Sugar-laden breakfast cereals aren’t the only options that children will eat. Given the chance, children ate -- and liked -- cereals that were lower in sugar, according to a new study from Yale that says the kids added extra fruit, too.
Jennifer Harris, lead author of the study appearing today in the journal Pediatrics, tested six cereals among 91 summer day campers in New England who were 5 to 12 years old. Randomly divided into two groups, half were offered their choice of three high-sugar cereals and half were offered three low-sugar cereals. The children could eat as much milk, orange juice, bananas, and strawberries with the cereal as they wanted; they could also sprinkle a packet of sugar on top.
After breakfast the children rated the cereals and researchers calculated how much food and calories they consumed. In both groups, the children said they “loved” or liked” the breakfast. The low-sugar group ate a little more than a standard 35-gram serving of cereal, but the high-sugar group consumed almost twice as much cereal and calories from sugar, even though more children in the low-sugar group added sugar to their cereal. A little more than half of the low-sugar group put fruit on top compared to 8 percent of the high-sugar group.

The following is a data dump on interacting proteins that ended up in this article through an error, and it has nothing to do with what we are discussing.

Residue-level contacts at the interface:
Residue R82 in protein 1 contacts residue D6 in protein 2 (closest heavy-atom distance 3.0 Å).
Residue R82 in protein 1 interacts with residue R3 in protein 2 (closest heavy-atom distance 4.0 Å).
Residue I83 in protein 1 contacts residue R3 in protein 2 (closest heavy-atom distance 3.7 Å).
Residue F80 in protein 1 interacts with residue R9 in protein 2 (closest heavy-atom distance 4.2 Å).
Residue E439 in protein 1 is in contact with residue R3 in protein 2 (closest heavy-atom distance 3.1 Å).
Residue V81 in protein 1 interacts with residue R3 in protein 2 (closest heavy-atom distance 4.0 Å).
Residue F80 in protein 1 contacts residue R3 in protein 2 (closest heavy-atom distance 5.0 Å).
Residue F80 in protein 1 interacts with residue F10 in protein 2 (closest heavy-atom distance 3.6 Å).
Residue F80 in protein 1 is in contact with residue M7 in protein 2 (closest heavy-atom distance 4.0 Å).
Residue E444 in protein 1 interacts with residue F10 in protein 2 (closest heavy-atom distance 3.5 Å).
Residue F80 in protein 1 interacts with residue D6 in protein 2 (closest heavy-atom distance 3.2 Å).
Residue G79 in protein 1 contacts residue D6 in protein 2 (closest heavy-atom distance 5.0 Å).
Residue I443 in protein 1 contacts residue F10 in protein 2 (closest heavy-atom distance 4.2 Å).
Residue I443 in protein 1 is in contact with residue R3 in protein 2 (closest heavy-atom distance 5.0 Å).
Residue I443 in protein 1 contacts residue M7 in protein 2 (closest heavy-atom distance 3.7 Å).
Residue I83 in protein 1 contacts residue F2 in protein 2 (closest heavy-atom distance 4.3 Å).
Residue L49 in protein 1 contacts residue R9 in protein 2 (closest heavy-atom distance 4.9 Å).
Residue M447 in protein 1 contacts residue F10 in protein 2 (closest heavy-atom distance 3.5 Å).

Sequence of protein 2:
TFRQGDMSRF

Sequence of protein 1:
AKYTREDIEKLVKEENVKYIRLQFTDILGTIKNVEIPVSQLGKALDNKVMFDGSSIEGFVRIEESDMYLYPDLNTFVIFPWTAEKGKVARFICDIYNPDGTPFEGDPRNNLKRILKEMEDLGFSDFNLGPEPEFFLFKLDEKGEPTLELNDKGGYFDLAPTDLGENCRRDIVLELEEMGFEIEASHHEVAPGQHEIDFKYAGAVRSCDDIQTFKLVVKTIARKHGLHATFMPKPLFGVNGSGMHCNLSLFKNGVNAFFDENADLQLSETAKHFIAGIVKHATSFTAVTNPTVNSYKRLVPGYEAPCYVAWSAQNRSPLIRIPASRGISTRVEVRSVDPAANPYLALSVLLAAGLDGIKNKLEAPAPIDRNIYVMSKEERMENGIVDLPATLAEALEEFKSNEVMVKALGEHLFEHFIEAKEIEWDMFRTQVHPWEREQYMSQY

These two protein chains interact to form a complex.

“These findings show that children will eat low-sugar varieties of cereals. And parents can make these options even more nutritious by adding fresh fruit to the bowl,” Harris said. “Even if parents add a small amount of table sugar, this strategy would reduce the amount of sugar in children’s diets while also promoting a balanced first meal of the day.”
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